The second dilemma takes active involvement in the killing someone, to save others, I don't think I could choose that as I couldn't bring myself to do it, the family etc etc, I could be wrong, have no knowledge of medicine so don't know really what can be done just going by the words of others etc etc.

really however, as the situation and all the nuances are not presented, along with the stress of the situation, this is just an interesting mind game ;)

eclectic 17th February 2009 07:13 PM

Re: Fun with ethics
:) I will have to get back to you on this, even though I've done it in ethics class.

My brother is an engineer, and it I love the difference between how my philosophy class responded and his engineering class. We of course took up the dilemma in all seriousness and debated all the different theories and their implications... the engineers didn't get past the first scenario - their answer was "jam the switch in the middle and save everyone." :D

His Noodly Appendage 17th February 2009 08:57 PM

Re: Fun with ethics
But davo - doesn't pulling a switch to run a train over someone constitute taking an active involvement in killing them?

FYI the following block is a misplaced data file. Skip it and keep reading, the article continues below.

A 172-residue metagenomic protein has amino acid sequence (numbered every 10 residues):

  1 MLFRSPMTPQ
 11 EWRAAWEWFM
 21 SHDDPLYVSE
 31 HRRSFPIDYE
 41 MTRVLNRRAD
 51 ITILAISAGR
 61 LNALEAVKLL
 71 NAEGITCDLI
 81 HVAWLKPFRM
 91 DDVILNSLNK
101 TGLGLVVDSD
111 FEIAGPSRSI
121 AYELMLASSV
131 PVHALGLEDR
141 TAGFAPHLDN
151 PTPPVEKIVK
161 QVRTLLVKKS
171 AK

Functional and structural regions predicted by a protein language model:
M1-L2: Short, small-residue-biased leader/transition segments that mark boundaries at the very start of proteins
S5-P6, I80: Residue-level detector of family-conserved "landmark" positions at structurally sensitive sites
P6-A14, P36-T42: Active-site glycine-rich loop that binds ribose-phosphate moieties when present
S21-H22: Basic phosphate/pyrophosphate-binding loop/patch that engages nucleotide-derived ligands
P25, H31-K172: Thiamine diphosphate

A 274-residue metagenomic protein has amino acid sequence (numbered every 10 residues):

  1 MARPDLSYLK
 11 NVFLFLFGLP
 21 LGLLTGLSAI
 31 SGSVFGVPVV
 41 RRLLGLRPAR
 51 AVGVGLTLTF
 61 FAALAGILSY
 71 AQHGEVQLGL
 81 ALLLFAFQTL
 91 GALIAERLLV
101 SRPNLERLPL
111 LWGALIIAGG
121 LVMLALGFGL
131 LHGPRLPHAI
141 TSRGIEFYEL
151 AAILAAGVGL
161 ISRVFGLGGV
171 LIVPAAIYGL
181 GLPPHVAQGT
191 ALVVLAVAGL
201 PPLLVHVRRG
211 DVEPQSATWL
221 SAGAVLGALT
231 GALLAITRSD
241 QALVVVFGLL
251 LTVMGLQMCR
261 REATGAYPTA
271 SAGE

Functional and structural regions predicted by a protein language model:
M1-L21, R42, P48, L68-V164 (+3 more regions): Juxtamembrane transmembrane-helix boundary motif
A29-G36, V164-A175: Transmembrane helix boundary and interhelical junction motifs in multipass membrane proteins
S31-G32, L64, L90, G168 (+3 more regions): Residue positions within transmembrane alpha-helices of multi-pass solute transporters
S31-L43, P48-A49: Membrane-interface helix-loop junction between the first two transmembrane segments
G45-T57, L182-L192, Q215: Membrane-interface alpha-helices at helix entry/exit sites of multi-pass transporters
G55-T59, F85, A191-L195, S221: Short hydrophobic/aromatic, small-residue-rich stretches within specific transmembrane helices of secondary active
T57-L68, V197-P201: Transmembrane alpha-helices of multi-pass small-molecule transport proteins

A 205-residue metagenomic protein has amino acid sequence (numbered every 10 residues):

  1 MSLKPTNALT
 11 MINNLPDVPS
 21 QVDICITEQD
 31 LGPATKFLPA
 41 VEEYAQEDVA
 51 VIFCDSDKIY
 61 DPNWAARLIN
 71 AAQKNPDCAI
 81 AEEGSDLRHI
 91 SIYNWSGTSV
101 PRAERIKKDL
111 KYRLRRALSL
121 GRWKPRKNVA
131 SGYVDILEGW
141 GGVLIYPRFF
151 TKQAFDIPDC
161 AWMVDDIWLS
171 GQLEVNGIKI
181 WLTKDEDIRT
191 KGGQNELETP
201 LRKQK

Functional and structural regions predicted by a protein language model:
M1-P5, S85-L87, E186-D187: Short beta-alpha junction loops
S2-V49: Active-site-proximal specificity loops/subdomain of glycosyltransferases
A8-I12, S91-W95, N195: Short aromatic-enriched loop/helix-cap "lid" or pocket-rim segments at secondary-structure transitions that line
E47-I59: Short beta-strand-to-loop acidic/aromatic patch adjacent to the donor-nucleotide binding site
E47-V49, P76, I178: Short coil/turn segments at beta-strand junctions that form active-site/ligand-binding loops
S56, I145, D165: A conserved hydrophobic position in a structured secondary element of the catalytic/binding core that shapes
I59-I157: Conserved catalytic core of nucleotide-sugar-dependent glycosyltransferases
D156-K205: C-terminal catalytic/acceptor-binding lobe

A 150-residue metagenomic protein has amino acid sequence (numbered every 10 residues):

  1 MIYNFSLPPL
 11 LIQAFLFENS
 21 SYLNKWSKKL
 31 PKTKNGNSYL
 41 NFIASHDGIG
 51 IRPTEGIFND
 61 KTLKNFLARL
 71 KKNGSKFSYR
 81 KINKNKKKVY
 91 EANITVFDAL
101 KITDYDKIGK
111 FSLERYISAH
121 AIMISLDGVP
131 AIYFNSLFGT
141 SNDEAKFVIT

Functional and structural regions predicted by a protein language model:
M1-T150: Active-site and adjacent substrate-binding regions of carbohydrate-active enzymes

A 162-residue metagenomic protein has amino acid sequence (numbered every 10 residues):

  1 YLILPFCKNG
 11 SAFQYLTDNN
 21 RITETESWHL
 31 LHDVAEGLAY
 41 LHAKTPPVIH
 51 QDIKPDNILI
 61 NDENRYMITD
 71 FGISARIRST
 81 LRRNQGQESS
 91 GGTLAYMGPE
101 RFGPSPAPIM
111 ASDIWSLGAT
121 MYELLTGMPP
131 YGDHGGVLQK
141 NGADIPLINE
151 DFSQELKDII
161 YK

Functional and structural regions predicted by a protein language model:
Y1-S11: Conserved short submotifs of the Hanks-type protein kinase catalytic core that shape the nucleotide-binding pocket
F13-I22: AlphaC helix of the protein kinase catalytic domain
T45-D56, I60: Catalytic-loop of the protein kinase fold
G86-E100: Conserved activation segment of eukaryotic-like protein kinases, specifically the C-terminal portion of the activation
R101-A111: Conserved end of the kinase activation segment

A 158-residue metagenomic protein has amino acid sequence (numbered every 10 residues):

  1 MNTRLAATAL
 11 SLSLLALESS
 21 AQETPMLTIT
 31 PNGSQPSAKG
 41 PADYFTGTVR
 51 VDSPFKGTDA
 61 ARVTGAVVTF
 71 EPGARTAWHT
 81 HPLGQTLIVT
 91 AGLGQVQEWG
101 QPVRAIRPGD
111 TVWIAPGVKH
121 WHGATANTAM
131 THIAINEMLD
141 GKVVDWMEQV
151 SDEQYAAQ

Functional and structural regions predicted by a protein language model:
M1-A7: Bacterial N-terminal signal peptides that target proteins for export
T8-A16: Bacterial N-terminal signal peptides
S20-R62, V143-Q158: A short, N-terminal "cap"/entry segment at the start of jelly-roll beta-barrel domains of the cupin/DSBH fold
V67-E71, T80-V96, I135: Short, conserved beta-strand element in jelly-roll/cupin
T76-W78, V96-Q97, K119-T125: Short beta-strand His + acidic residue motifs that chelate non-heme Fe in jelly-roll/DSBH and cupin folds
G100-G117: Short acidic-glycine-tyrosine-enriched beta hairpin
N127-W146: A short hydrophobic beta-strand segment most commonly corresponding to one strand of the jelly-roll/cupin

I mean if you just went and did it without the people on the other track, it would be murder 1...

:D :D

Godless Ray 17th February 2009 11:03 PM

Re: Fun with ethics
OR... you could do what my little brother did in a real life situation..

fall asleep so someone else has to connect the train when it's connected incorrectly and goes hurtling down a track, chuck a big log under it, derail it, wipe out $50K signal news paper.. get "heroic save of train" story and citi rail can't fire your ass..

worked for him

Godless Ray:cool:

SchizoDeluxe 17th February 2009 11:37 PM

Re: Fun with ethics
The first I would save the 5, at the end of the day, I could at least say I tried rather than doing nothing or the very least.